Public Health and Primary Care in Brixham since 1890


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This book provides a thorough examination of the personalities and practise of local GPs, who contributed extensively to their community and served Brixham beyond the call of duty. Some achieved distinction beyond medicine; however, all were witness to the darker side of human nature, attending cases that involved poisoning, suicide and child neglect. Two generations of doctors also served their country in wartime. Dramatic lives are set against a background of historic changes to healthcare provision, the inception of the NHS and challenges in treatment from Victorian days to the 21st Century.


The years before the Great War…

The somewhat rigorous responsibilities of the local GPs extended to being on call to the local Police Station at Bolton Cross, should there have been any medical need to attend either the officers employed there, or the prisoners held in the cells. On one occasion, having received information about the whereabouts of Ernest Bubeer, an Army deserter who had absconded from Tidworth Barracks near Salisbury Plain, two constables proceeded to a cottage in Overgang and apprehended the miscreant. He attempted to escape from the rear of the property, but one of the vigilant pair was waiting for him. He was taken to the Police Station and locked in a cell where, two hours later, Sgt Bolt found him lying on the floor claiming to have taken poison. A thorough search of the cell ensued, but no bottle of toxic substance was discovered. To make absolutely certain that no poisoning had occurred, Sgt Bolt sent for Dr Tivy, who found no traces. The following day the fugitive was brought before magistrates and charged with being a deserter. He was later escorted back to his regiment.

…and the progressive 1960s

Immediately he took office, the new Medical Officer of Health, Dr Wildman, expressed concerns in relation to the growth of the holiday camps. In his first Annual Report, he was highly critical of the lack of sanitary provision for the 8,000 visitors to Brixham, who stayed in such accommodation. He called for increased provision of public conveniences and was exceptionally graphic in his description of the habits of holidaymakers, who used the town’s more secluded areas as impromptu lavatories. At the start of the 1960s the highest cause of mortality in Brixham was coronary disease and angina with very low incidence of serious infectious disease. Although residents travelling abroad were routinely vaccinated against smallpox and cholera, there was cause for concern when a suspected case of smallpox was reported on board a liner entering Torbay and other visitors were placed under surveillance for the disease. Further persons were reported as typhoid fever contacts with the appropriate action taken by Brixham GPs and in January 1962, five employees of a Brixham firm were offered prophylactic treatment following the supply of meat to racoons at Paignton Zoo, which were subsequently reported to have died of anthrax. Although a notifiable illness, anthrax was treated as an industrial disease at that time and did not have the same association with chemical warfare and biological terrorism, which it acquired fifty years later. No human cases of anthrax occurred in Brixham, despite the fact that it was not the only scare.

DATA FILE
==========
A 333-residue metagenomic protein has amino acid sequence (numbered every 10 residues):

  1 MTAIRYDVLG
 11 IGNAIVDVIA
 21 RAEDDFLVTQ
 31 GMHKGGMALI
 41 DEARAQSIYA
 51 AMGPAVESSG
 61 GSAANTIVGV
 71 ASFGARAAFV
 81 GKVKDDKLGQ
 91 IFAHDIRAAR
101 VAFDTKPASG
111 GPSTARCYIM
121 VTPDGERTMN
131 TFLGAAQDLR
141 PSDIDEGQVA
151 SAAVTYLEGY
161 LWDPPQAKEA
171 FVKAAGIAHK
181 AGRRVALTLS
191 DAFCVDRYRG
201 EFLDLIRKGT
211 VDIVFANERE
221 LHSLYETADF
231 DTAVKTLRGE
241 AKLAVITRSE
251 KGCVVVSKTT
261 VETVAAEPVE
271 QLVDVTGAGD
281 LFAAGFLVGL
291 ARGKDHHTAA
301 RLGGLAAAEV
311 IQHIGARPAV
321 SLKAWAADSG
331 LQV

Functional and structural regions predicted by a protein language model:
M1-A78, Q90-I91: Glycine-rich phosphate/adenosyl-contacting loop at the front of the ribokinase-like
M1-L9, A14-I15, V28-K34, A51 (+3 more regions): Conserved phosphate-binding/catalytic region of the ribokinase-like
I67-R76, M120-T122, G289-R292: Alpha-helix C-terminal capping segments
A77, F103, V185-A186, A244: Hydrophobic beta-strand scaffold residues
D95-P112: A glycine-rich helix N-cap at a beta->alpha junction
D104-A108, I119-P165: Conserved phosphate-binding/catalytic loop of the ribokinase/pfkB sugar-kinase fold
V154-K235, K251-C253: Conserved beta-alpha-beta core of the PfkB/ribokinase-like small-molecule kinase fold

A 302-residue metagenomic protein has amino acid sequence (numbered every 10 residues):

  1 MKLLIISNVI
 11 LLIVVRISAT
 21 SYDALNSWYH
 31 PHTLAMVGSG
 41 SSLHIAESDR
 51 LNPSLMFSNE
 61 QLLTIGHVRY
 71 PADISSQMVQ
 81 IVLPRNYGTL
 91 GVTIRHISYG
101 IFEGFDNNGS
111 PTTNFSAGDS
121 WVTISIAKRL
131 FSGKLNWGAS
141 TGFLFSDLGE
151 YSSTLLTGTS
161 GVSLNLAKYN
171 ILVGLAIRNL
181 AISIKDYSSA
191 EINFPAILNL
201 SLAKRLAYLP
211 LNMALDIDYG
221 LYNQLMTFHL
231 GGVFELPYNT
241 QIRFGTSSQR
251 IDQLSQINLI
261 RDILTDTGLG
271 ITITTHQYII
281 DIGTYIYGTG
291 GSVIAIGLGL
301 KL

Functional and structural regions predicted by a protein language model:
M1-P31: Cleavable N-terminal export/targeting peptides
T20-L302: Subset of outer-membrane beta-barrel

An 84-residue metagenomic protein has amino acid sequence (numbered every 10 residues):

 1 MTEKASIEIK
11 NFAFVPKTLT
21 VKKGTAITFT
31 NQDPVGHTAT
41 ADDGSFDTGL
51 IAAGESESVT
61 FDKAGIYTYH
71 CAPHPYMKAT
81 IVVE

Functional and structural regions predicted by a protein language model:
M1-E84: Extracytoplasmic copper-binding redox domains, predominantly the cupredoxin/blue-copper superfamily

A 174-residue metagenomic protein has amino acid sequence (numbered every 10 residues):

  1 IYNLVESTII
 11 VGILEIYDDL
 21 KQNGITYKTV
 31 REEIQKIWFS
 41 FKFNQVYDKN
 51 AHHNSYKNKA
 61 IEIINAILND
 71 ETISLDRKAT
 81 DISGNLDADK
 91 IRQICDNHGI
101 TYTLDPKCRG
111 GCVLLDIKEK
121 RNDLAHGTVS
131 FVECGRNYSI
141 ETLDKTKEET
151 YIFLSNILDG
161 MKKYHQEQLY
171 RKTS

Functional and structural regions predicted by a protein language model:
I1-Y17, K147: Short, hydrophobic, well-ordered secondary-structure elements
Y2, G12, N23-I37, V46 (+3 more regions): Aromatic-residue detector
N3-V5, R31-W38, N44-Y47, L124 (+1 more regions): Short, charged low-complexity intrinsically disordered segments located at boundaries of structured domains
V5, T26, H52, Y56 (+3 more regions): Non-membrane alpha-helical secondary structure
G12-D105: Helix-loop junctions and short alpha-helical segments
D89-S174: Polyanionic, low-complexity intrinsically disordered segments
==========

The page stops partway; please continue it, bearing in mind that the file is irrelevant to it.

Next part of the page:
During the Swinging Sixties, the Brixham Western Guardian recorded the dire threat to public health caused by the instigation of Beat dances, which were held in the Scala Hall; however, before the district experienced any serious degree of corruption from such entertainment, a Council official single-handedly eradicated their nuisance by ‘double- booking’ the venue. The Annual Report for 1964 recorded further concerns about the habits of ‘beatniks’. Questions were raised, in particular, about the domestic circumstances of three young people who, free from parental control, shared accommodation near the town centre. This staggeringly unusual arrangement apparently constituted a ‘commune’ in the eyes of the Public Health Department.

Dr Wildman then turned his attention to burials at sea, a procedure he considered ‘unhygienic and objectionable’. His main concern was the insufficient weighting of coffins, which made it possible for them to be disturbed by trawlers or washed ashore during inclement weather. Unfortunately, he was unable to make any progress in having the practice banned outright, due to the lack of controlling legislation.


‘Samantha Little has created a valuable volume of facts and anecdotes to entertain us.’
Foreword, 2003
‘Full of drama and discovery…a well-researched book.’
Liz Phillips,
Herald Express, September 2003
‘As a retired medical practitioner brought up in a medical household, the reviewer found this an evocative book…deserves greater prominence.’
Dr Sadru Bhanji,
The Devon Historian, April 2004